This Week in U.S. Immigration News: June 2, 2017

Each week we collect stories related to U.S. immigration, and we provide a brief summary of each story in our weekly blog edition. Below you will find snapshots of stories that range from Trump’s administration to changes in U.S. immigration laws. We then give you fresh links at the bottom that relate to each story within our summary. Let’s dive in!

Stories from the Border

“Hey, hey, ho, ho, SB4 has got to go.”+ This chant stormed the hallways of the Texas House this week as protesters came together to oppose the bill Governor Abbott signed last month, which goes against sanctuary cities in Texas. A growing number of people oppose this bill because of its seeming, unconstitutional nature. In fact, San Antonio and Austin will challenge the bill in federal court along with others who are openly against the new law. Generally, the new law allows police officers to openly question people about their immigration statuses.  Opponents are worried about the detrimental effect the new law may have on immigrant communities. They believe that it will widen the gap between communities and law enforcement because there may be a greater inclination to not report crimes as a result of the new law. It also may impact the sense of trust that law enforcement attempts to establish among communities that need assistance.

This week in U.S. Immigration News, we saw citizenship applications soar under the Trump administration. Indeed, it has been concluded that more permanent residents have filed applications to obtain citizenship, and this was partly due to the fear instilled by the administration. In further news, “UndoCU,” the Undocumented Students Initiative at Columbia University in New York City, voiced their concerns to the university and requested greater protection from immigration officials while students are in school. They feel that their requests need to be addressed by Columbia as an academic institution partly composed of undocumented immigrants. A new study reported that 50% of recent immigrants living in the United States hold a college degree. This goes against the common rhetoric that immigrants are uneducated and do not have the necessary skills to compete in a dynamic workforce. Considering that this figure includes undocumented immigrants, it is important to recognize the needs of undocumented immigrants at undergraduate universities.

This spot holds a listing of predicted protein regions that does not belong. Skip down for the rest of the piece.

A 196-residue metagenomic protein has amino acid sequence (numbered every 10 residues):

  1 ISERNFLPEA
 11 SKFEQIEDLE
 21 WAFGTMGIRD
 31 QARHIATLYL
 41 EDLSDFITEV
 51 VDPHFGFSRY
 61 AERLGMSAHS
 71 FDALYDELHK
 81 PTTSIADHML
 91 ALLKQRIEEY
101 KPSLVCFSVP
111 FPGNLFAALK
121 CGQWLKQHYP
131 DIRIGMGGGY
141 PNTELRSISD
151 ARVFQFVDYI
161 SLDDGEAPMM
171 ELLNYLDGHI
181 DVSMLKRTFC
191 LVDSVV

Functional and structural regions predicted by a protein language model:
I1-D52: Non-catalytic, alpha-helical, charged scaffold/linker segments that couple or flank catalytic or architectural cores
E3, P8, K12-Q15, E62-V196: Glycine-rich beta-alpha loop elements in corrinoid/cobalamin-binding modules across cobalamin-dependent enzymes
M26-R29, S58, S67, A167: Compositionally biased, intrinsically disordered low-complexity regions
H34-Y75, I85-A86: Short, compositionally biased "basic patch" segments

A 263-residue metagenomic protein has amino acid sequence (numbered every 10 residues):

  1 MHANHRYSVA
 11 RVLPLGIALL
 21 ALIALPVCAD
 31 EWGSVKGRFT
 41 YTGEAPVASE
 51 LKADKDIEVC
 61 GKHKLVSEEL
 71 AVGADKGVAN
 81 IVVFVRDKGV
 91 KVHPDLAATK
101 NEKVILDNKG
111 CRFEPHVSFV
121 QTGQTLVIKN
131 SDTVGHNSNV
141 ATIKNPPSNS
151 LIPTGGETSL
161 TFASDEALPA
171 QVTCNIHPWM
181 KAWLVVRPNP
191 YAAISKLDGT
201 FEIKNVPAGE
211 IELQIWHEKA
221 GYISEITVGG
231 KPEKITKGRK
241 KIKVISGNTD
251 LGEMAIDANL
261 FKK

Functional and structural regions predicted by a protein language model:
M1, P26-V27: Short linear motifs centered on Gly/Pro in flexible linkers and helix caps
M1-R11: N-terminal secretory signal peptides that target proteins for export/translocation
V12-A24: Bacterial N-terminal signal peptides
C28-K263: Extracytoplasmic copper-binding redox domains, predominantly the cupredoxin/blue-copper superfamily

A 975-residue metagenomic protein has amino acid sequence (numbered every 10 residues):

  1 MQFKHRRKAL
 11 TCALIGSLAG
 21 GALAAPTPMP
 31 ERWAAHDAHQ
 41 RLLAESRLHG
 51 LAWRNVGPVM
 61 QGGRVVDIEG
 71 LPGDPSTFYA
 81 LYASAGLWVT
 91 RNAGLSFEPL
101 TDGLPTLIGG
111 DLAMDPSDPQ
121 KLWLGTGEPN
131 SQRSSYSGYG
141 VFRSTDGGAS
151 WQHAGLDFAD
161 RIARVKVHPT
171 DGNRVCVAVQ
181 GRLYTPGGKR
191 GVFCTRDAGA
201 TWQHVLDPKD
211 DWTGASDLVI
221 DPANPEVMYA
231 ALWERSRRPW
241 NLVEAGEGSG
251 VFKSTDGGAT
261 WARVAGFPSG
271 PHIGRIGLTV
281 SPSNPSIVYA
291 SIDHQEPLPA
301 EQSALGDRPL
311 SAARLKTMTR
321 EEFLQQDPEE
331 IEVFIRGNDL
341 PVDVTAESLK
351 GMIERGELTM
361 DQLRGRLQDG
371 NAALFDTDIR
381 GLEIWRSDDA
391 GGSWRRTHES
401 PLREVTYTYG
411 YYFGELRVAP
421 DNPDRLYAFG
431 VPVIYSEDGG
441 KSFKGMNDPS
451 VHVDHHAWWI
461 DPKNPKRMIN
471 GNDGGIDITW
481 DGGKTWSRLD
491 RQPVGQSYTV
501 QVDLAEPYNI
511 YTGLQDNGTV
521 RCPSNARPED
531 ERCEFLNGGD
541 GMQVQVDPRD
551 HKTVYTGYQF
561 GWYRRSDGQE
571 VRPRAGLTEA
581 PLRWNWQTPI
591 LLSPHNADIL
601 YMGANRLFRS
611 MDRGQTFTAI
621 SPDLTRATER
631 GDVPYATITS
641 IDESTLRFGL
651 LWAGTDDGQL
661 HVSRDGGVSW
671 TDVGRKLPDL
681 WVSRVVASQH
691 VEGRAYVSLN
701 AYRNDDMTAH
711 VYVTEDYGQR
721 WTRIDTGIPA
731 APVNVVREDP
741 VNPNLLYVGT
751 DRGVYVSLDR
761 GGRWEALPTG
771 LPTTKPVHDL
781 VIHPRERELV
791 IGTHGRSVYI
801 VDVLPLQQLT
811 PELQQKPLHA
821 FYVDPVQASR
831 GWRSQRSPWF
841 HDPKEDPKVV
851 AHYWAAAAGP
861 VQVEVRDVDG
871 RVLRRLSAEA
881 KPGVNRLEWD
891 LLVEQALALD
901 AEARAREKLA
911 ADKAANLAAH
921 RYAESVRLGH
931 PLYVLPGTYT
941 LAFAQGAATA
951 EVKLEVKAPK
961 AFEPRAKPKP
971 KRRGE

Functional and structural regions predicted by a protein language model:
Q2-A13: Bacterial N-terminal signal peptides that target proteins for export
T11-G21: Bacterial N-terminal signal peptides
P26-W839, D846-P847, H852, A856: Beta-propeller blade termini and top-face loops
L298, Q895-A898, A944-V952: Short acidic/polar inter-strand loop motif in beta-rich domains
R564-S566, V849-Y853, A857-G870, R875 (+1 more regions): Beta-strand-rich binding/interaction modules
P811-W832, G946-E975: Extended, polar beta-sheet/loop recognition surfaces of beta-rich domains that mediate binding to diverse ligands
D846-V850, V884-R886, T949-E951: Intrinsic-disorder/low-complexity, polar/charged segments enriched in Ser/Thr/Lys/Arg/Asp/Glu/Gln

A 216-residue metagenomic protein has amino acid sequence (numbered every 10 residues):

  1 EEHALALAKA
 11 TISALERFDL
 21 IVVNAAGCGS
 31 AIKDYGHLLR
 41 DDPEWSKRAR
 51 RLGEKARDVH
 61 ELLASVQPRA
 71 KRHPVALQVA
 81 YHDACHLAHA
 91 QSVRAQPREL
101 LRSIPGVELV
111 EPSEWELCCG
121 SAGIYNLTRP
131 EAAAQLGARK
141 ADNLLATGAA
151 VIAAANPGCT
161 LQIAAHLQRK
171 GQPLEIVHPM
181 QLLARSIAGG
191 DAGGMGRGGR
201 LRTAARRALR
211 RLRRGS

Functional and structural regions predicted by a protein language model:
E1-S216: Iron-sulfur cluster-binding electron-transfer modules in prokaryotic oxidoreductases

California introduced two bills this week that would restrict landlords from releasing their tenants’ immigration information and public and private employers from releasing their employees’ information to ICE agents. These two bills seek to protect immigrants in the state of California, and we could see similar ones appear in the near future. Democratic Assemblyman, David Chiu, highlighted the importance of these bills for immigrants without criminal histories in the United States. There are others who recognize the importance of this community in the United States. Cuban American billionaire, Mike Fernandez, has devoted $1 million to an immigration fund that seeks to defend immigrant families without criminal backgrounds. He has vowed to increase his donation to $4 million in support of the Immigration Partnership & Coalition Fund.

Top U.S. Immigration News Stories:

  1. Protests Strike Texas State House

  2. San Antonio, Austin suing Texas over immigration law

  3. City officials split over controversial sanctuary cities ban lawsuit

  4. Texas Lawmakers Accuse Each Other of Assault, Threats as Hundreds of ‘SB4’ Protesters Disrupt Session
  5. Protest sparks Texas lawmaker threats of gun violence
  6. Citizenship applications on the rise since Trump’s election

  7. California bills target private business to help immigrants
  8. Ivy League illegal immigrants release list of demands, including free health care, legal protection

  9. Recent immigrants to the U.S. are better educated: report

  10. Why This Cuban American Billionaire Is Raising Millions for Undocumented Immigrants


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